Coconut water powder for a health drink... Gluten-free pizza crust... Sustainably poled and trolled tuna from the U.S. Pacific Northwest... These may sound like the forgotten dreams of flower children, but on the Street, organic food is the fastest-growing segment of the global grocery market.
And investors who ride the wave could see impressive profits from this trend.
For example, while domestic food sales continue to grow at an anemic pace of about 1% annually, the organic segment is experiencing explosive gains. Organic food sales are on pace to reach $42 billion in 2014, a 31% increase from $29 billion in 2010. Globally, the trend is just as strong, with organic food sales expected to top $100 billion by 2016. More than half of this demand is expected to come from the United States and its 40-plus million organic customers.
These are the same forces that have lifted Whole Foods (WFM) to a market-smashing gain, up 2,800% since going public in 1992.
There are powerful social forces driving the trend.
Today, many consumers prioritize health over price. Concerns about toxins, chemicals and fertilizers have many consumers choosing the organic route, a process that eliminates the use of synthetics. These people also express concerns about sustainability, worried about the effect of depleting the environmental resources involved in bringing fish, meats and various agricultural products to market.
The last factor driving the organic trend is a matter of health and fitness. Centers for Disease Control statistics show that from 2009 to 2010, 33% of the domestic adult population was overweight, with 37% qualifying as obese. While still high, obesity figures have steadied in recent years. Health is increasingly becoming a priority.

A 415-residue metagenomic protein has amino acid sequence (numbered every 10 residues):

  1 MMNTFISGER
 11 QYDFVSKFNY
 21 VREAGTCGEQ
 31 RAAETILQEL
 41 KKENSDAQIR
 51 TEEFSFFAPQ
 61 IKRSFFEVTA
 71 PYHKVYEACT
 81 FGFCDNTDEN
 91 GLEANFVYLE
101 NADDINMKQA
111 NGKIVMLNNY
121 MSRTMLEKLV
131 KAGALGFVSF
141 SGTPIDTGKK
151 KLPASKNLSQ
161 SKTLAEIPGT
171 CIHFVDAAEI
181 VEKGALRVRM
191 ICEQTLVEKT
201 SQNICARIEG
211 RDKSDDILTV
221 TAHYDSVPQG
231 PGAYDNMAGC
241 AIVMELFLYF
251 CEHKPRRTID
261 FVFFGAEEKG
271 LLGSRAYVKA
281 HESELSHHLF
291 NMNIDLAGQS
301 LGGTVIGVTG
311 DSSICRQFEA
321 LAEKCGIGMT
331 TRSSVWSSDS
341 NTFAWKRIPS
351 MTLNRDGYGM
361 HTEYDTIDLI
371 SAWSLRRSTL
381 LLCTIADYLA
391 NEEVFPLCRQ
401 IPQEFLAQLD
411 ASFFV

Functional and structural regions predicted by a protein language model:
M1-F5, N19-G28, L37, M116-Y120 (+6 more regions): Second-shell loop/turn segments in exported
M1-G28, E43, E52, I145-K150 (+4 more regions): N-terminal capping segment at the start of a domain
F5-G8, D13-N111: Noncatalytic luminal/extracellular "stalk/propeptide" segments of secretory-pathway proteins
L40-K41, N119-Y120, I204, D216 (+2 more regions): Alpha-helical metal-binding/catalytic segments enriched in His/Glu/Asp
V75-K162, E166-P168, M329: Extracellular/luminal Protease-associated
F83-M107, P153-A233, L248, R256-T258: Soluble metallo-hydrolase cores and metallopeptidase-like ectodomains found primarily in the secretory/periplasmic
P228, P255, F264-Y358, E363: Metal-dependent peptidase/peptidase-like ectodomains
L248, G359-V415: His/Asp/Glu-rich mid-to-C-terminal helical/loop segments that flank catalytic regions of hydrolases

As you can see, it's no coincidence that the organic-food industry is in for a period of huge growth.
But if you missed the insanely huge gains that Whole Foods provided investors, then don't worry.
History is about to repeat itself.
That same cycle that lifted early investors in Whole Foods to huge gains is again developing. Here are four small-cap organic-food stocks in position to cash in.
Risks to Consider: Although organic food shoppers tend to be higher income and less vulnerable to economic fluctuations, high-priced food items are vulnerable to slower consumer activity. Higher input costs for organic food companies are also a potential threat to margin strength.
Action to Take --> The organic food space is red hot right now. That trend is only expected to strengthen in the next four years, as consumers become increasingly sensitive to social and health issues. From the four stocks I highlighted, I particularly like Hain Celestial and The Fresh Market because of their bullish growth projections and attractive valuations.